Tornado Women team for the 2023-24 season; Credit: Liam McEvoy

The 2023-2024 season of the Luxembourg Hockey League (LHL) kicked off on Monday 30 October 2023, with a Division 2 game between Tornado Women and Silverbacks Luxembourg.

This year's LHL brings together eleven teams, including three newcomers: Grand Ducs Luxembourg, Beaufort Knights 3 and Hurricanes Luxembourg 2. Tornado Women are the only women's team in the league, as well as the only women's ice hockey club team in the country as a whole.

To learn more about the evolution and growing popularity of this sport among women in the Grand Duchy, spoke with Kera Meyer, captain of Tornado Women and the Luxembourg women's national team (Lionesses), Mara Wagner, a founding member of both teams and who previously worked in the LHL organising committee, and Liam McEvoy, media partner of the Luxembourg Ice Hockey Federation.

The story of the first women's ice hockey (club) team in Luxembourg began in 2019. Tornado Coach Christophe Hernandez held an adult beginner's class on Monday evenings, which became increasingly popular. When the group reached over 50 players, he decided to split it, resulting in Silverbacks Luxembourg and the first women's team: Tornado Women. More women continued to join, allowing the team to compete in friendly games against the country's various men's teams. In 2021, Tornado Women played their first competitive games in the LHL; they also play in the German Women's Ice Hockey League.

In 2022, Luxembourg sent a national women's ice hockey team (composed mainly of Tornado Women players), the Lionesses, to compete in the first Women's Development Cup, a showcase tournament organised by the International Ice Hockey Federation (IIHF) in Kuwait. The Lionesses secured historic victories throughout the tournament, including bronze overall.

Speaking about their own ice hockey experiences, Kera Meyer, a former gymnast, said she began playing the sport four years ago when the women's team was formed, and Mara Wagner, a former national figure skater, took up ice hockey as a new "fun" activity with a friend after secondary school. They noted how the sport has grown in popularity among women in recent years, with the team becoming more competitive, particularly the year of the Development Cup. Mara described this tournament as an "amazing experience", which offered the team an opportunity to play against other women at the international level. The next step is to qualify to compete in the world championships.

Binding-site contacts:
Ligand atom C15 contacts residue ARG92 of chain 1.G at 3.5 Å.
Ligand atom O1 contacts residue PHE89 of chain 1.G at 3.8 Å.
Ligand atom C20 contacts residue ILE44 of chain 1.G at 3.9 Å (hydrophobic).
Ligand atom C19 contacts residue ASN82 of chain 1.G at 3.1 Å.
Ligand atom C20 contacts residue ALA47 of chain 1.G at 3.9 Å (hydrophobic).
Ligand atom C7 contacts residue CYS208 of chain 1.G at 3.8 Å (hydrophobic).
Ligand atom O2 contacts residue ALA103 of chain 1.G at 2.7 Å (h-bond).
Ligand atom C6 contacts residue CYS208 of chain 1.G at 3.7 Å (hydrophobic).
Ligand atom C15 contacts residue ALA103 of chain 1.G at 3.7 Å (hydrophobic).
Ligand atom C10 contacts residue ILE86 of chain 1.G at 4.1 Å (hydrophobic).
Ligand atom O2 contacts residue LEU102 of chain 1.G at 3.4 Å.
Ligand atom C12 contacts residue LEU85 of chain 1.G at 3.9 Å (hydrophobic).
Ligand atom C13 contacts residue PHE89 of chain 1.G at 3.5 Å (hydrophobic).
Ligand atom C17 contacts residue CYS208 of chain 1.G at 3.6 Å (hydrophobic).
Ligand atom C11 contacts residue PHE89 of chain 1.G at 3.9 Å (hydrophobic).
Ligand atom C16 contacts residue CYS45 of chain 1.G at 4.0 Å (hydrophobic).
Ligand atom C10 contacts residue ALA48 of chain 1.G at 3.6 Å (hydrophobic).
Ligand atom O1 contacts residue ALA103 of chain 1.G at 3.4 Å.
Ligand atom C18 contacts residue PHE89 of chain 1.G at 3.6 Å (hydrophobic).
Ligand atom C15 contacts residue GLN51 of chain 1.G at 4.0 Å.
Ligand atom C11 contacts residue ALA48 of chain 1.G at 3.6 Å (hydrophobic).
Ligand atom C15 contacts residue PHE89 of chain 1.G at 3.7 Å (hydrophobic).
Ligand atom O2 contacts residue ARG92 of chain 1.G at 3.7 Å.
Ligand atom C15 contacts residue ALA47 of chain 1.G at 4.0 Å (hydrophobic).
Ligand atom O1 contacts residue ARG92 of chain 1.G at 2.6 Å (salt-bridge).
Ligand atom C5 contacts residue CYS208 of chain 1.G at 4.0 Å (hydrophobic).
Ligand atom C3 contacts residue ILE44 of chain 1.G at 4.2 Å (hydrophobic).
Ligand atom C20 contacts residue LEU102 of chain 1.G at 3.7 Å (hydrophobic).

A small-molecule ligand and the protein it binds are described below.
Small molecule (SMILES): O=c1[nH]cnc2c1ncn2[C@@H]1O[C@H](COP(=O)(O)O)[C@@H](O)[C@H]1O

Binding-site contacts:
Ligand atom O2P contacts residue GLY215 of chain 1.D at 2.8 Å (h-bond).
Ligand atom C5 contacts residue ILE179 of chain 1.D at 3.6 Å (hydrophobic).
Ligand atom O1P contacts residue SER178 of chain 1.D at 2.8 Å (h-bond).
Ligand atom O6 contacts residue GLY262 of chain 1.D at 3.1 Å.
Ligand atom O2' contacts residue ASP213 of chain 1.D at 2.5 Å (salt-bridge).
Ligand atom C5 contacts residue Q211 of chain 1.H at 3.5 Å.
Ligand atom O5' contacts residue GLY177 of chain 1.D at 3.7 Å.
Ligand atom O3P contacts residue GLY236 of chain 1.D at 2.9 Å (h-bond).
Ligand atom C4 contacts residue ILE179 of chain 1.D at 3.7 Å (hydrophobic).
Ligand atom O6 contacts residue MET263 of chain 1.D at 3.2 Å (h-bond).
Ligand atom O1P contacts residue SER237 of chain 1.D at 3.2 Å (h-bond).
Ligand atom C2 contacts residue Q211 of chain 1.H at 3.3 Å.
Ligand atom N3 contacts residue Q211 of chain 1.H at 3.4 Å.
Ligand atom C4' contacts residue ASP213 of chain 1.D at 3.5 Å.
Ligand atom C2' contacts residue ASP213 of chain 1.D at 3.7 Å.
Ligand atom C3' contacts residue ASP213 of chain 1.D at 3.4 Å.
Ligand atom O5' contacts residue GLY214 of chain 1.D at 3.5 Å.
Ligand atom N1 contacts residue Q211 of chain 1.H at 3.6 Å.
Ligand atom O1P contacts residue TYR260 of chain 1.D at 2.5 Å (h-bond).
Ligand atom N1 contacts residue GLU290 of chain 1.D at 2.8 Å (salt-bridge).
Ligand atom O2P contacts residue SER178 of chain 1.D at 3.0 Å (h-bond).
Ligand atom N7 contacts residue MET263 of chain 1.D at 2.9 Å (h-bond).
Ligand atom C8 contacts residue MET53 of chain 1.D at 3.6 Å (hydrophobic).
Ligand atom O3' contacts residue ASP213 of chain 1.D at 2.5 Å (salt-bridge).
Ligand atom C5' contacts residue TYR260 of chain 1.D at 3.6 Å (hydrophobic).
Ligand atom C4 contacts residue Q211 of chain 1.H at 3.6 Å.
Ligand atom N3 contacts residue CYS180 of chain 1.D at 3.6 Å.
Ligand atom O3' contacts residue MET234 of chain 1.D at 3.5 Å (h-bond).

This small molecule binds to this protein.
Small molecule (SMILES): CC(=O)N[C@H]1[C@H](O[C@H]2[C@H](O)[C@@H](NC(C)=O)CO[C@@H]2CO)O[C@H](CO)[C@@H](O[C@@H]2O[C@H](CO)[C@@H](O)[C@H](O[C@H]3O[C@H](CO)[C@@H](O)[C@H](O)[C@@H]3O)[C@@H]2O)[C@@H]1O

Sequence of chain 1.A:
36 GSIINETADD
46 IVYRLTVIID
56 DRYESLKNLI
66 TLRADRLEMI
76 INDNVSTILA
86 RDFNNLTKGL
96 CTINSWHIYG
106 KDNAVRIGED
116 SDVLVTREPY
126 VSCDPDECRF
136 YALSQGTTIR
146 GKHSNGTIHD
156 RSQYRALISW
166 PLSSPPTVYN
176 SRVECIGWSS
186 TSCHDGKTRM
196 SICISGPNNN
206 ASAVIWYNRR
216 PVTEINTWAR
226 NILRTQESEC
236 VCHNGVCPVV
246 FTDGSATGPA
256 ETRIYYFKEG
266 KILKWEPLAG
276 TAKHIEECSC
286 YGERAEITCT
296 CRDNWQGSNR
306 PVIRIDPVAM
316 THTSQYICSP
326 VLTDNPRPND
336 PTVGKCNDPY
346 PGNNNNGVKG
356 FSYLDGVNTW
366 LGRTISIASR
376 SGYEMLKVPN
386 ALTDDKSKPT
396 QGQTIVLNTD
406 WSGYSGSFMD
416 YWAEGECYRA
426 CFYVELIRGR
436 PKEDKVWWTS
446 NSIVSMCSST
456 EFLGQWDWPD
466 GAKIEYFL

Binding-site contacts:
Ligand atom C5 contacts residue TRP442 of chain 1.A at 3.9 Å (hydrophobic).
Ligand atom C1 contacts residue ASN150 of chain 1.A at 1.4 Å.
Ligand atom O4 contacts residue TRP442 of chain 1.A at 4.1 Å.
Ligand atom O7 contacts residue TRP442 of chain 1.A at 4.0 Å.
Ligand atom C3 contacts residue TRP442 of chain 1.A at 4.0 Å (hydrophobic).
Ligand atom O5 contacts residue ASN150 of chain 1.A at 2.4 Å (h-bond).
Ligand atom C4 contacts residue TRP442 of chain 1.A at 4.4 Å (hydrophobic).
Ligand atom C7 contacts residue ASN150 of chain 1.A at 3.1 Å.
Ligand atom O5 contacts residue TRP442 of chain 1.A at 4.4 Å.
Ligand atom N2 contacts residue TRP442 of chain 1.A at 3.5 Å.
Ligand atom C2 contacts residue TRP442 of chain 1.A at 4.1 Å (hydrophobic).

Upon their return from the Development Cup, the women's team noticed increased interest in the sport, particularly among younger girls who saw greater opportuntities for themselves as players in the future. Kera described the tournament as a "big milestone" that showed girls they could aspire to compete on the women's team. At present, there is no junior girls team in Luxembourg; younger girls and boys play together on the same teams.

In addition to an increase in players over the years, ice hockey activities (e.g. camps) for girls have been on the rise in Luxembourg. Interest among the public is growing too, with spectator numbers increasing slowly but surely. However, there is still a resource gap between the more established men's ice hockey teams and the younger women's team, particularly in terms of ice time. With more players showing up (more than 25 women on the ice at times), it is becoming increasingly challenging to "give everyone a chance", as Kera explained. Moreover, the men's teams still receive more sponsorship, for example for jerseys and transportation. However, this is an issue that is not exclusive to ice hockey. Mara and Kera said the goal was to have a large structure in place where every girl and woman can play ice hockey, with at least the same amount of ice time as their male counterparts.

Liam McEvoy praised Tornado Women - and other teams in Luxembourg - for their professionalism this year in particular, not least since ice hockey has been "historically a hobby" in Luxembourg. He added that he would like to see the sport reach a point where there were enough women - and even men - to allow for more of a selection for the national team(s). For example, depending on a player's level, they could play in either the LHL or at the international level. He said this was just "a matter of time" and of getting the word out. As Mara and Kera acknowledged, ice hockey remains a rather unknown sport in Luxembourg. One way to promote it (and attract and retain players) is through partnerships with universities and possibly secondary schools in the Grand Duchy. And perhaps, as ice hockey becomes more popular, more municipalities will consider setting up ice rinks, opening the sport up to more people. Currently, there are just two ice rinks: one in Kockelscheuer and another in Beaufort.

Concluding with what they most enjoyed about ice hockey, Mara said she felt "less nervous" and "more relaxed" playing as part of a team during the games, compared to being alone on the ice as a figure skater. Kera said she most appreciated "the speed of the ice" and how ice hockey is not just a physical sport; one has to think and act quickly, and play as a team, winning or losing together.

For more information about Tornado Women, visit